On Liberty (1859) by John Stuart Mill
It’s perhaps not surprising that a youngster, brought up by a domineering father, should devote his entire adult life to the cause of political freedom and personal liberty. The father in question was James Mill, the son of a humble Scottish shoe maker, who trained as a preacher but met with little success. He then became a tutor to privileged children, a job which gave him little satisfaction. Failing to make a career in Scotland, he travelled to London where he soon found himself surrounded by a circle of highly influential friends. Within a short while he was able to earn a comfortable living as a writer. He married, and soon after his wife gave birth to a son John Stuart Mill. From the moment the child was born, his father was determined to turn him into an intellectual genius who would carry on his work after his death. To achieve this end he insisted on educating the boy himself, with the help of his intellectual friends. These included such luminaries as Jeremy Bentham, the social reformer; David Ricardo, the father of classical economics; Auguste Comte, the sociologist, and Bertrand Russell, the philosopher who also became John Stuart’s godfather. When he was three, the lad was subjected to lessons in Greek. By the age of eight he had read many of the Greek classics in the original language. When he was twelve he was taking frequent walks with David Ricardo to debate the economic theories of the day; and at fourteen he started a regular correspondence with Comte, in which the two came together as man to man to discuss sociological issues and positivist theories.
John Stuart Mill was a man, before he had a chance to be a boy. His life lacked love and emotional warmth. He was, in the words of one biographer, ‘a mere reasoning machine.’ When he was twenty his domineering father died and he had a nervous breakdown. This was caused, not only by the shock of his bereavement and sudden release from parental control, but also from the realisation of the enormous burden he carried. From now onwards he had to live up to his father’s expectations and also fulfil his own determination ‘to be a reformer of the world.’ He escaped the pit of despair by reading Wordsworth’s poetry, experiencing joy and giving himself the luxury of seeing the world through his senses and imagination rather than purely through his brain. Like his father he took a day job with the East India Company, and spent his spare time reading, writing and debating with his intellectual friends.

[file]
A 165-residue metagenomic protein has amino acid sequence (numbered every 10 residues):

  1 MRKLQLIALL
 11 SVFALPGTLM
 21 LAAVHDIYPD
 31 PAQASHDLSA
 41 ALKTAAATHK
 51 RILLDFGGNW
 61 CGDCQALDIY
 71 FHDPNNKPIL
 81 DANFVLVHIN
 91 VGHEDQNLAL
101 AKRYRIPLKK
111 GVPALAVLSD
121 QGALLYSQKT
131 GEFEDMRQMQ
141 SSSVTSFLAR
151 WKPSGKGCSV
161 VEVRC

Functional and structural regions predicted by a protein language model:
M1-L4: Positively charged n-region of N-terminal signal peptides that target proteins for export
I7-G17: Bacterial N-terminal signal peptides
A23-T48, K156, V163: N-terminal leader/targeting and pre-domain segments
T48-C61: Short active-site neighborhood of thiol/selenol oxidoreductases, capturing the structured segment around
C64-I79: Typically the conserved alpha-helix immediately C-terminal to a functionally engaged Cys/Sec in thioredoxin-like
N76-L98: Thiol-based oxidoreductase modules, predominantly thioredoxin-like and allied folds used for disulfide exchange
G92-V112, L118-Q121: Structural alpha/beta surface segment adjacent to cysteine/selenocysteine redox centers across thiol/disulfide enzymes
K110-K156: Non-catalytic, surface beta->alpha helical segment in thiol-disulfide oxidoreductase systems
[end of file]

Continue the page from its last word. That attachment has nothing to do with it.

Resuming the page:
On Liberty was his third major book. Written with the aid of his blue-stocking wife Harriet Taylor, he knew at once that it was a significant work which was ‘likely to survive longer than anything else I have written.’ In the words of one critic it was ‘an enormously influential work.’ It provoked an immediate storm when it was published because in argued that individuals should have moral and economic freedom from the state. This was a revolutionary doctrine, particularly since it was voiced so soon after the end of the French revolution. The book remains in print, and although there is no record of the number of copies it has sold, it has gone on to influence some relatively modern trend-setters like William James, Karl Popper and John Maynard Keynes. Today it remains the basis of liberal political thought, and a copy is always handed to newly elected presidents of the Liberal Democrats, as a symbol of their office and a reminder of the principles upheld by the party which Mill helped to found.
Mill insisted that government becomes a ‘dangerous weapon’ unless power remains in the hands of individuals. For this reason he was not only against the undemocratic rule of regencies, aristocracies and totalitarian governments, but also against what he describes as ‘the tyranny of the majority’, whereby society exercises control by the introduction of customs, religious edicts and rules of etiquette. Following the teaching of Bentham, he espoused the ‘harm principle’, which gives people the freedom to do anything they like providing it doesn’t cause harm to others. He also accepted Bentham’s idea that mankind should strive to achieve the greatest happiness of the greatest number of people, but gave the principle a qualitative bias. For Bentham, gaining pleasure from playing a child’s game like ‘pushpin’ was every bit as commendable as getting enjoyment from poetry. But not so for Mill, who was an elitist and thought that some joys are decidedly superior to others. ‘Better to be Socrates dissatisfied than a fool satisfied,’ was one of his favourite sayings. In the book he argues strongly in favour of originality, diversity, eccentricity and change. ‘All the good things which exist are the fruits of originality….He who lets the world choose his plan of life for him, has no need of any other faculty than the ape-like one of imitation…. The despotism of custom is everywhere the standing hindrance to human advancement.’
The book contains one or two strange inconsistencies, as when Mill calls for university students to be given extra voting power on the grounds that they were better judges of what was good for society; and poor people forbidden from having children
because they hadn’t the means to raise them properly. But there were no moral inconsistencies when he became an MP and fought for a wide range of human liberties, including an end to capital punishment, civil liberties for prostitutes, votes for women and the emancipation of slaves in the American colonies. Here was a man who through his life’s work, and the continuing influence of this one book, has had a profound impact on world affairs. Maybe he found it easier to impress the world that satisfy the demands of his father, although his last words on his death bed seem to suggest that he was satisfied with what he had achieved. ‘You know that I have done my work.’